You might think that a silent version of ThinkGeek's Annoyatron would be pointless. But you'd be wrong, because it's actually a whole new way to wage psychological warfare on your officemates. Just plug it in to their computer's microphone or line in connection, and send the Annoyatron's noises through the computer's sound system!
Alternatively, you could use some kind of amplifier / speaker to simply make it louder (though this would also make it larger). You could even plug it into the audio input on a Personal Soundtrack Shirt to have an Annoyatron that goes wherever you do.
Step 1: What You Need
What you'll need for this hack:
- 1x Annoyatron
- 2x wires (preferably red and black, but any two wires will do, so long as they're insulated)
- 1x 3.5mm headphone plug (either from an electronics store, or salvaged from dead headphones/speakers/etc)
- Soldering iron and solder, or conductive glue (not pictured)
The wires should be long enough to give you enough cable to go from the microphone or line in socket on the back of your victim's computer to the spot on the back of the case where you intend to hide the annoyatron (using its built-in magnet).
I would recommend using a soldering iron and solder, so long as you have a fine enough tip to get between the other components to where you need to solder, as conductive glue (at least, the stuff I have - linked) takes a while to set, and you need to hold the wires in place while it sets. I used a ColdHeat soldering iron with conical tip.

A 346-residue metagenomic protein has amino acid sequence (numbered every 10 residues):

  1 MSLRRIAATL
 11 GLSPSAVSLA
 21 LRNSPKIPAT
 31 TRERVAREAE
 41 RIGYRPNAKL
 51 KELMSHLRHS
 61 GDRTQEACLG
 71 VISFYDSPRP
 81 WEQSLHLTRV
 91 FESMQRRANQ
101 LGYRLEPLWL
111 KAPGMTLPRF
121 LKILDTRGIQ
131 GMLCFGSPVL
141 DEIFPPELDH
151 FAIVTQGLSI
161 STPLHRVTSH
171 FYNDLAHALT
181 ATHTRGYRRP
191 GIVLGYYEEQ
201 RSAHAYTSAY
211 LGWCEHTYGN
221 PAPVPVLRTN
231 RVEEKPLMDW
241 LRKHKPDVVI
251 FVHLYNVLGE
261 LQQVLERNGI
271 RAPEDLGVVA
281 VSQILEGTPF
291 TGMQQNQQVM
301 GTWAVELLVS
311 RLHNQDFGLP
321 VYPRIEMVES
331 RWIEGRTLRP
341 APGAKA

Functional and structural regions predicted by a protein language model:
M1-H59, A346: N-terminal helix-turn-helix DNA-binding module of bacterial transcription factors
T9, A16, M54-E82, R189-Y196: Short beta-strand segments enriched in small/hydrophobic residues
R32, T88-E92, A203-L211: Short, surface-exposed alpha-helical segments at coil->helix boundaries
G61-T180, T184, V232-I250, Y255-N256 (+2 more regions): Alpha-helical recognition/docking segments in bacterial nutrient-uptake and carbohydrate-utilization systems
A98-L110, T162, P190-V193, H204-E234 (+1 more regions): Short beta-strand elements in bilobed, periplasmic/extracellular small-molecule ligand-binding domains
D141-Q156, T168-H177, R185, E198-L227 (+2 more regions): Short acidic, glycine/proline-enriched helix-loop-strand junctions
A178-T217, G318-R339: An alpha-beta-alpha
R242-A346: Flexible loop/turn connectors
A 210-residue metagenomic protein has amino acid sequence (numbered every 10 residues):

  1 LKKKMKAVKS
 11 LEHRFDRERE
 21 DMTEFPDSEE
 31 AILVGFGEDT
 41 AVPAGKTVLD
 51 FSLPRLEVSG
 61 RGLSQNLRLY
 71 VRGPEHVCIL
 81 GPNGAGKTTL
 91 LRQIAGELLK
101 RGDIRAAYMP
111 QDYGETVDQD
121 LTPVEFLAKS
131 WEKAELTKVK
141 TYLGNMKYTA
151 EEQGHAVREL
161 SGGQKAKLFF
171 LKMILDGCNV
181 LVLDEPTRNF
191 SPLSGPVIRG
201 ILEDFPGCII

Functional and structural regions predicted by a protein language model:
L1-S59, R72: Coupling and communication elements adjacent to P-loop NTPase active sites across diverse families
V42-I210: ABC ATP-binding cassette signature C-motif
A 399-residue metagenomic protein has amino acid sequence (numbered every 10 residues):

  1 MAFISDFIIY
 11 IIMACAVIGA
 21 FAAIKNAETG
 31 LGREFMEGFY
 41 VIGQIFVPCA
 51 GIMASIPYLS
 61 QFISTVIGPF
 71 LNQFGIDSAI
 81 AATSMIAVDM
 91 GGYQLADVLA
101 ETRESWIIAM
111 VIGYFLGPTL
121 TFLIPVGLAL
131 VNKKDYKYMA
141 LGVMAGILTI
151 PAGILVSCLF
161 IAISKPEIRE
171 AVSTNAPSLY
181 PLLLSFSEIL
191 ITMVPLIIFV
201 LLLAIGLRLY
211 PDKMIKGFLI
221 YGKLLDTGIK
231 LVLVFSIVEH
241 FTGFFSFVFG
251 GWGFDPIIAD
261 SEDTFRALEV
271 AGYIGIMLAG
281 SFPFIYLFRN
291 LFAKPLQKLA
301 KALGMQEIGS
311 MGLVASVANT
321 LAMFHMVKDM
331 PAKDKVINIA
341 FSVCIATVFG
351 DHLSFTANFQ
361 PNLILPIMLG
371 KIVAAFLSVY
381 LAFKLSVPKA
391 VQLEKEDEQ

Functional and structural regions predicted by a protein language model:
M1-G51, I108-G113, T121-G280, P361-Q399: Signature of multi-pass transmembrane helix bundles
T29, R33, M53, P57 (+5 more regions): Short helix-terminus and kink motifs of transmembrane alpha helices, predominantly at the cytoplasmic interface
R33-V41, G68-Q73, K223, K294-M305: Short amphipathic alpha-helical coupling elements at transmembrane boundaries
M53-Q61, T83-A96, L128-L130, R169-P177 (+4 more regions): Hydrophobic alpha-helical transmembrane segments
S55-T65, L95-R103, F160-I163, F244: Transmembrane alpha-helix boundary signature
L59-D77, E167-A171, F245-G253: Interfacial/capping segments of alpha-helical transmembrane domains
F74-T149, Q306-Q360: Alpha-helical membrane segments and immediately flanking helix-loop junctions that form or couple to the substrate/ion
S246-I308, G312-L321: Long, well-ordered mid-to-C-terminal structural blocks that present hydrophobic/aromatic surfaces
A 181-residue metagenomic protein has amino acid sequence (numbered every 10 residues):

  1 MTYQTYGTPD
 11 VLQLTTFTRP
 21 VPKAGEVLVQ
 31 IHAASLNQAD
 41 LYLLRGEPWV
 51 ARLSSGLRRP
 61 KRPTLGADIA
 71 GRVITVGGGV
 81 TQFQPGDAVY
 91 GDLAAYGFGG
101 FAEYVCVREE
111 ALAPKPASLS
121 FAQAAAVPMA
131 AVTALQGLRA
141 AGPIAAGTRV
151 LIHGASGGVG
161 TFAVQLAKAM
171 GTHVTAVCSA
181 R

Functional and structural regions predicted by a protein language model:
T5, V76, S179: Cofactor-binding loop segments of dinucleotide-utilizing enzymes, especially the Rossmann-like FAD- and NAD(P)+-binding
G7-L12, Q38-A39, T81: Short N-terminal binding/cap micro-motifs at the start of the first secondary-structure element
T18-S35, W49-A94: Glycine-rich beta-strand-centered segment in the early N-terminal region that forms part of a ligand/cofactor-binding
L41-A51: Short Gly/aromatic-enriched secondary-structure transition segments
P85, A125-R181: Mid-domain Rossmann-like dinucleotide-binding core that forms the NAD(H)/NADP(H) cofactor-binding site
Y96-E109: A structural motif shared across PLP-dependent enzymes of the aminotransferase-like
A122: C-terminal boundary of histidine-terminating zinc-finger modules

Step 2: Detach Speaker
In order to make it most effective, you'll want to detach the speaker. This'll also make it easier to get in and solder the wires on for the plug. Desolder the red and black wires from the circuit board if you can, otherwise just yank them off (be careful not to damage anything if you yank them off).
You may want to use some insulation tape to cover the exposed ends of these wires, and maybe tape them onto the metal covering the built-in speaker, to keep them out of the way.
Step 3: Attach Wires and Plug
You may wish to attach the wires to the plug first or to the board first - it doesn't really matter which way around you do this. I used an old stereo 3.5mm plug which I had lying around, so I soldered the red wire (attached to the pad closest to the center of the board, as per the original wires) across both channels, and the black wire (attached to the outer pad) to the outer (ground) connector.
Step 4: Plug in and Hide!
You're all done! You might want to test it on your own machine before putting it in its final hiding place, to make sure it's all working. Just plug it in to the microphone or line in port, and turn it on. Don't forget to unmute the microphone (or line in, if you plug it in there) port in your operating system's sound settings, or you won't hear it!
Once you're happy that it's working, plug it in to your victim's computer, and use the magnet to attach it to the back of their computer. Make sure that their microphone/line in port is unmuted, too, or they won't hear anything. The line in port might be a better option than the microphone port, especially if your victim uses the microphone port for an actual microphone (as a non-working microphone might arouse suspicion). You'll also want to tweak the volume of that port so that it'll be audible over their music (or whatever they normally listen to) - but not too loud, as it's most effective if it's audible but not overpowering.
Turn it on, choose a sound, and wait for them to return to their desk and put their headphones on!
This will probably work best on people who use front audio or USB ports for their headphones, as checking the plug will probably be one of the things they'll try when they notice the noises - along with borrowing other people's headphones, ordering/buying new ones, reinstalling sound drivers or even reinstalling their operating system or going after a new soundcard or even computer!